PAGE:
US Southern Company subsidiary Georgia Power has lifted the shield building roof into place at unit 4 of the Vogtle nuclear powr plant, one of two Westinghouse AP1000 units under construction at the Waynesboro site.
The shield building offers additional safety around the containment vessel and nuclear reactor providing protection in the event of external impacts.
It has also completed the pre-operational condenser vacuum test for Vogtle 3's turbine system. This test is intended to ensure that the steam supply and water-cooling systems can operate together and can support hot functional testing and initial fuel load in the reactor. It required multiple systems, including circulating water, condensate, auxiliary steam and condenser air removal, to be operated in an integrated manner after having been successfully tested individually. Before the test could be performed, the turbine was tested and rotated on its turning gear. The main turbine system comprises a high-pressure turbine and three low-pressure turbines.
Earlier, on 10 December, Georgia Power took delivery of the first shipment of nuclear fuel for Vogtle 3, which is now being prepared for hot functional testing prior to fuel loading expected in April 2021.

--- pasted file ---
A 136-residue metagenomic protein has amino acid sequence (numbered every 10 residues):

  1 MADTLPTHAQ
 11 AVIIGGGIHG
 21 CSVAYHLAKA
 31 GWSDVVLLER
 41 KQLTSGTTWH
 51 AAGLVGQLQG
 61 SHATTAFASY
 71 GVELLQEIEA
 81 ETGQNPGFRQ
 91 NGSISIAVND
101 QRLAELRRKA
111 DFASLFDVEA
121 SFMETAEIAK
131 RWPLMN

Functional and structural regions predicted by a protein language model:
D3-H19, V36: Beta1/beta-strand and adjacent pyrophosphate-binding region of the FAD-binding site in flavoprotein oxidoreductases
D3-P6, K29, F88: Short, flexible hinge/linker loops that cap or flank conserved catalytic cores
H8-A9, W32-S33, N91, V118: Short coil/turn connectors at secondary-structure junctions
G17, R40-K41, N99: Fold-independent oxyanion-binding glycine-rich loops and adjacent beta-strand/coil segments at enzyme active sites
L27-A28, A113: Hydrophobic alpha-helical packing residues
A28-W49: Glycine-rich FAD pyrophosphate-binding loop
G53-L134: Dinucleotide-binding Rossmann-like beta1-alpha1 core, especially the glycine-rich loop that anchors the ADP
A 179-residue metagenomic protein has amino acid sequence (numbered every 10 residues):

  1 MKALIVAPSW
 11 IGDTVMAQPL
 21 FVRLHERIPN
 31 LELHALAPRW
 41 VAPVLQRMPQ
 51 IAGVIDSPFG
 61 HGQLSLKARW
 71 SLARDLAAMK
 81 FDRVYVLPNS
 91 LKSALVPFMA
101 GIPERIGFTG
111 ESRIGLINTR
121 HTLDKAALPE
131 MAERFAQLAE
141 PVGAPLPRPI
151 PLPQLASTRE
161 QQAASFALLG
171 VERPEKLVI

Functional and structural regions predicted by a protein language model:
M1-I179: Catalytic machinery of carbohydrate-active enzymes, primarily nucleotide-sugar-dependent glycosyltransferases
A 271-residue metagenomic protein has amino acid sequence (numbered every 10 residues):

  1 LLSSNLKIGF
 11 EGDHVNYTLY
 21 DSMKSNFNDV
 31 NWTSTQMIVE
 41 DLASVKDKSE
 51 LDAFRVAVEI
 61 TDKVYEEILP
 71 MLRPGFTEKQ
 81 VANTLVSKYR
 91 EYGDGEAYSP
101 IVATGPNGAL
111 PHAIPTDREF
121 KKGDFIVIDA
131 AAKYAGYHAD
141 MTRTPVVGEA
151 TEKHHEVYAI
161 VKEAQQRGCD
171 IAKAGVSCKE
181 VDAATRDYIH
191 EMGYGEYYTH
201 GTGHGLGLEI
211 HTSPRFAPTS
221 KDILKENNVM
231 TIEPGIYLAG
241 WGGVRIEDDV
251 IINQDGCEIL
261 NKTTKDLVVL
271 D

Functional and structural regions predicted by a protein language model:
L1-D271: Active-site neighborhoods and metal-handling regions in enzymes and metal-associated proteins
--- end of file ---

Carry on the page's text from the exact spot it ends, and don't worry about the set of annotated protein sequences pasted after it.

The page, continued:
Construction of Vogtle 3&4, the only nuclear power units under construction in the USA, began in 2013. The Vogtle project is years behind schedule, including recent setbacks due to the COVID-19 pandemic. Both units were originally scheduled for operation in 2016. Vogtle 3 is now scheduled to begin operation in November 2021 and Vogtle 4 in November 2022.
Southern Company announced at the end of October a planned change of leadership to coincide with fuel loading. CEO Paul Bowers will step down in April and Chris Womack, executive vice president and president of external affairs for Southern Company, will takeover.
Womack said his first priority will be “getting Vogtle 3 and 4 across the line”.
The Vogtle plant currently comprises two units (1&2) with Westinghouse 4-loop reactors which began operation in 1987 and 1989. Georgia Power owns 45.7% of the Plant along with Oglethorpe Power Corp, the Municipal Electric Authority of Georgia, and the City of Dalton Utilities, which own the remaining 54.3%.
The cost of the plant expansion has nearly doubled to $27 billion from the estimated $14 billion when it was approved 11 years ago.
Photo: The shield building roof has been lifted into place at Vogtle 4 (PRNewsfoto/Georgia Power)